Then authorities rolled out a program for temporary hires, although pre-COVID blueprints had permanent hiring benchmarks to bring down a critical gap in ratio of health workers to population.
The government refused to test people unless they had clear symptoms, a policy that included health workers with known exposure to COVID-19.
Family members of people who died from COVID-19 did not get tested until they, too, fell ill. Critics repeatedly called for mass testing of vulnerable sectors, including poor communities with COVID-19 cases but the government refused to listen.
A full month into the easement period, the Department of Health is just preparing testing policies for the labor force. Who pays remains anybody’s guess.
The only thing clear is, if you get sick, you become the enemy.
Duterte’s office says critics are fear-mongering. But Filipinos have learned there is no ceiling for this government’s capacity for mayhem.
Four years ago, Duterte ordered police to go house-to-house to ferret out drug users and pushers.
“Tokhang,” conjured scenes of neighborly intervention — polite knocks inviting people to start a new life.
Emily Soriano, a village security volunteer in an urban poor community in Quezon City, believed Duterte’s promises of rehabilitation and livelihood assistance. She led police to the homes of users. Her hopes for peace soon turned into a nightmare.
Police forced confessions and then tracked down and killed close to 6,000 in sanctioned operations, with a corps of vigilantes killing triple that number. Those who claimed to have no links to illegal drugs were asked to list neighbors — or else.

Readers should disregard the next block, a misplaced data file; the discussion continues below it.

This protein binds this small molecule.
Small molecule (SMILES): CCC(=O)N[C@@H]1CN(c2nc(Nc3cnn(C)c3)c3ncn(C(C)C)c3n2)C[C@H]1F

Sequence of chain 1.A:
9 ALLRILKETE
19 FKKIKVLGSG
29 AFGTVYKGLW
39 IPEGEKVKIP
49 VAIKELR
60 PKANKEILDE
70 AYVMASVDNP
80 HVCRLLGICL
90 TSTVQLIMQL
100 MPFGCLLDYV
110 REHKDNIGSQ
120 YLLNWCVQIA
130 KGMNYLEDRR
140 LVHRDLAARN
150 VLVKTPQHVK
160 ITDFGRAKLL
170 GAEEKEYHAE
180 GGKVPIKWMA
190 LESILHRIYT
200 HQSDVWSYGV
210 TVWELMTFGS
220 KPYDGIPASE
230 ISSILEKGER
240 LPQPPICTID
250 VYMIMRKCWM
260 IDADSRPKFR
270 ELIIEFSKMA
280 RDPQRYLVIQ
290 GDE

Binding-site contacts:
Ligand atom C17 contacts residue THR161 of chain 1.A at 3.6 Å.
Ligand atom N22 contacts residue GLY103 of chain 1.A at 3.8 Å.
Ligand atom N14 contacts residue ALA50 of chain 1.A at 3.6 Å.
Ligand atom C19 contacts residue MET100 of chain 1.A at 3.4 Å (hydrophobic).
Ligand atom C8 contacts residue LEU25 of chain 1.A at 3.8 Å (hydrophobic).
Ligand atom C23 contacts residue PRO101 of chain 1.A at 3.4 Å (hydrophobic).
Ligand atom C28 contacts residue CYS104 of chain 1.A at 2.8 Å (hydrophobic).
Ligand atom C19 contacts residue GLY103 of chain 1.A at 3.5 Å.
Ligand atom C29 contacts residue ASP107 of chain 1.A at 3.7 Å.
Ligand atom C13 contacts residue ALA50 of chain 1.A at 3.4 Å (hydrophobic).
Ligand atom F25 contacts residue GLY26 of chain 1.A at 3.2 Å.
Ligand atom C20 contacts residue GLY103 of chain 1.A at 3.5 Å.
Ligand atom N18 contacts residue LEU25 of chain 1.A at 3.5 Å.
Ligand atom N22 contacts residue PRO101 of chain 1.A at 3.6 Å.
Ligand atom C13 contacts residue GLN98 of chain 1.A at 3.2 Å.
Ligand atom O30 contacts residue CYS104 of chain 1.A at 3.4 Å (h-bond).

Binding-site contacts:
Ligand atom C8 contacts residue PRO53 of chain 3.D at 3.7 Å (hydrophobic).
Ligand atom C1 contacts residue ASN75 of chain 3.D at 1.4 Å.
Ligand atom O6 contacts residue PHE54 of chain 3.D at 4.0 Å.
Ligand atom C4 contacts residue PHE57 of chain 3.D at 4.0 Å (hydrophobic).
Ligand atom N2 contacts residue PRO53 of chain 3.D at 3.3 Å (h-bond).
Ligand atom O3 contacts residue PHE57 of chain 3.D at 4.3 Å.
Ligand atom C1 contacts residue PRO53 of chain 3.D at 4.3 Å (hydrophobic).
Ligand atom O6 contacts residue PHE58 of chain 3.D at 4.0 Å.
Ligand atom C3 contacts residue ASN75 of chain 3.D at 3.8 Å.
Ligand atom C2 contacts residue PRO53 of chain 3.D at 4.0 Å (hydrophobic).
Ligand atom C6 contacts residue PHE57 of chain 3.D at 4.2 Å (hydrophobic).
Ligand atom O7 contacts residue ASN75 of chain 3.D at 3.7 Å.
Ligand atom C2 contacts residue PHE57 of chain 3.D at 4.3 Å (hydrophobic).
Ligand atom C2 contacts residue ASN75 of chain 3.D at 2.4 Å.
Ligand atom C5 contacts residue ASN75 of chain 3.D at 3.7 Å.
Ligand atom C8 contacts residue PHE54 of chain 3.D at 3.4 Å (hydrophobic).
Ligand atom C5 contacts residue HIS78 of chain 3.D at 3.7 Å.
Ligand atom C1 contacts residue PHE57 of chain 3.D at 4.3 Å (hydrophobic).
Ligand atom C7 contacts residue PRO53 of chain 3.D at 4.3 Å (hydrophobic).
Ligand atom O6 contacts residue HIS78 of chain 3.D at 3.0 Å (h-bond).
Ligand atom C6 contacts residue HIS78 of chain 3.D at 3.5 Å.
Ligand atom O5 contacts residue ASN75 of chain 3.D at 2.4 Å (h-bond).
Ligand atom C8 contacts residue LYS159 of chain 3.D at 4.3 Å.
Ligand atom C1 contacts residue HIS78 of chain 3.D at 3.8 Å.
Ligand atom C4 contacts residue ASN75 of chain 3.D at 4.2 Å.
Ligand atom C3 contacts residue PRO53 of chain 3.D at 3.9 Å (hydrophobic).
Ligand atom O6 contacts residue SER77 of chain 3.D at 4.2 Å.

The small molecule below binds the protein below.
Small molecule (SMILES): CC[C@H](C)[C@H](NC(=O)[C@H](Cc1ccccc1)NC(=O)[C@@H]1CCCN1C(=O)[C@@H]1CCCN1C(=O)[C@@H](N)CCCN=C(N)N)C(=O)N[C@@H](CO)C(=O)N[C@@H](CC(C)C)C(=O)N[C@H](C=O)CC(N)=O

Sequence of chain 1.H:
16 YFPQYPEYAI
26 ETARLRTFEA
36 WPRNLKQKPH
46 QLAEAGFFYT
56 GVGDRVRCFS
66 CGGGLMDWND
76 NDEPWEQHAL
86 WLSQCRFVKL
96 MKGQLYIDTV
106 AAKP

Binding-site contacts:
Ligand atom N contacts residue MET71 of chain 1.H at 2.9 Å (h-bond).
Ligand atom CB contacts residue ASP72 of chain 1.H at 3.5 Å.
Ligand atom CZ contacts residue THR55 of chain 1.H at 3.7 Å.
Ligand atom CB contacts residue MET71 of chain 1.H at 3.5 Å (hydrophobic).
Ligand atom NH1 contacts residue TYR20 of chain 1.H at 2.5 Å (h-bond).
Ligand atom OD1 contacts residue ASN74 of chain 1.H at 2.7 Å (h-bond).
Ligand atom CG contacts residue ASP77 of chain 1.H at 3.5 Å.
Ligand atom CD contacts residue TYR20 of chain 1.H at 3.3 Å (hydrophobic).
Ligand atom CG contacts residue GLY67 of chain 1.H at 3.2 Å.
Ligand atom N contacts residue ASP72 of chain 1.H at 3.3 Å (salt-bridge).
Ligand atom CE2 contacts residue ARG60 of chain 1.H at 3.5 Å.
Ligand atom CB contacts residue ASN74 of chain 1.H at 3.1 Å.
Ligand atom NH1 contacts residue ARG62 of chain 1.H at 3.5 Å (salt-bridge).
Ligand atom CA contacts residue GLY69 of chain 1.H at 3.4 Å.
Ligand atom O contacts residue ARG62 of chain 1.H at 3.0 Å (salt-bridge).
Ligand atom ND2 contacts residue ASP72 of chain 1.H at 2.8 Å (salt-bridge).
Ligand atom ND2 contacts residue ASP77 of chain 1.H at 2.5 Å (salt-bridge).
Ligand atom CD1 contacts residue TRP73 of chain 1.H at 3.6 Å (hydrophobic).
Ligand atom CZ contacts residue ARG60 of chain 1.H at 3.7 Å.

The truth of “tokhang” ripped through the Soriano home on Dec. 28, 2016, when authorities killed 15-year-old Angelito and seven of his friends. They were “collateral damage” in a chase for a “suspect” who later emerged as a police informer.
For families scarred by death via “tokhang,” the new community COVID-19 round-up resurrects all the horrors of the original purge.
The target communities are largely poor, with crowded homes crushed against each other — the very same villages that chalked up the biggest numbers of “tokhang” killings.
Duterte blamed the poor for the drug scourge and fulfilled his vow to make them pay. He attacked experts who called addiction a health problem, or critics who pointed out that many of the police doing the killings were also suspected to be in bed with drug gangs.
It’s the same recipe all over again.
Disobedient, stubborn, recalcitrant — the government uses a lot of adjectives for people falling between the cracks of its US$4 billion health emergency program.
The hunt for the sick is led by a police officer who flouted health guidelines at a birthday party: lawmen stuffed masks into pockets as they chugged banned alcohol and crowded around an equally banned buffet.
In Duterte’s world, there are no innocents.
Inday Espina-Varona is an award-winning journalist in the Philippines. She is a recipient of the “Prize for Independence” of the Reporters Without Borders in 2018. The views expressed in this article are the opinions of the author and do not necessarily reflect the editorial stance of LiCAS.news.